The moving finger writes, and, having writ, moves on

So Silicon Graphics is sold for a song. Who knew it still existed?

There was a time when it was one of the stars of the technology world, making high-powered workstations that competed with DEC, Apollo and Sun. Compaq bought DEC, and then was bought by HP. HP also bought Apollo. Sun looks like being consumed by IBM. Proprietary, expensive workstations stopped being a big deal a long, long time ago, replaced by commodity Linux boxes.

One of the sadder demonstrations I recall seeing was at Silicon Graphics in the late ’90s. SGI was a member of the World Economic Forum and on one of my swings through the Valley I was given a demonstration of the power of their computers. At their campus — which is now Google’s home — they had a special room to show off their stuff. I remember an elaborate computer-generated simulation of racing cars and rollercoasters, which was designed to make viewers as queasy as being in the real thing. It did, and I’m sure it took a staggering amount of computer power in those days.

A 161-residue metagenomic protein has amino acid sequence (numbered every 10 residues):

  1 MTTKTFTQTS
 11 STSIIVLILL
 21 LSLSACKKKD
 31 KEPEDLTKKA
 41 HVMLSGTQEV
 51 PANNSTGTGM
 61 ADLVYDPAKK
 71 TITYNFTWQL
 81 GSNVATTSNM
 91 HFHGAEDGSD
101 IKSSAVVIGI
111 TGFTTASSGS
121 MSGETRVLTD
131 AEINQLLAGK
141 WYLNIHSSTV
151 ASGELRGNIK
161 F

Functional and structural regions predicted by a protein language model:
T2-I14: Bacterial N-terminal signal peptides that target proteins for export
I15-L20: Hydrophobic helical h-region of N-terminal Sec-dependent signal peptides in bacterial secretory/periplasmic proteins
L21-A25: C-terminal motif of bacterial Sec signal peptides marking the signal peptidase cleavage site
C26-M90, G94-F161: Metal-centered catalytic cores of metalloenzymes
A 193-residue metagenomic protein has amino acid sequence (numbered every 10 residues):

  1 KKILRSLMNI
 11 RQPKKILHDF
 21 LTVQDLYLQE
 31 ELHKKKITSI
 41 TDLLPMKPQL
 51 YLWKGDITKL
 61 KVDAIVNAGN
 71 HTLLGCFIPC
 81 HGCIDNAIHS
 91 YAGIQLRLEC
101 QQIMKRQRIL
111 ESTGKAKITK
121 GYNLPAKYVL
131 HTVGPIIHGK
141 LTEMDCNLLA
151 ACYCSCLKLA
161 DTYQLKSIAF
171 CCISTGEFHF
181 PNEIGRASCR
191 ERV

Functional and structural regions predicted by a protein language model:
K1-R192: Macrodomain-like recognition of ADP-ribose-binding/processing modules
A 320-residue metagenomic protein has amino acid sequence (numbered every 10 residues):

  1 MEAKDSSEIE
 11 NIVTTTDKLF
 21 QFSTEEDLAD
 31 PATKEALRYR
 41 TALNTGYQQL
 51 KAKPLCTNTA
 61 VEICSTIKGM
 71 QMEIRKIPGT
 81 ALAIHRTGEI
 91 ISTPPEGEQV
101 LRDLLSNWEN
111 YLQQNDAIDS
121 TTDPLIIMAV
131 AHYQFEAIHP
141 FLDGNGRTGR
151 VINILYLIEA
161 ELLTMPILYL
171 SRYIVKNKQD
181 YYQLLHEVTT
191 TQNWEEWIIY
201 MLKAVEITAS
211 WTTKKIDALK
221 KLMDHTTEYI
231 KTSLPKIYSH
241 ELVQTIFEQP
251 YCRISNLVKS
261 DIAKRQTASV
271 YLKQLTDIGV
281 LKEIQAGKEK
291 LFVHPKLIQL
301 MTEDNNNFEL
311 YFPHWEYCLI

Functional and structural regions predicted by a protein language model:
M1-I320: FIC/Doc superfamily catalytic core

But it seemed largely irrelevant even then: of use for Hollywood special effects and a handful of other specialized applications. I thought it was a dead end, a party trick when so many of SGI’s neighbors were intent on taking over the world. So it proved.

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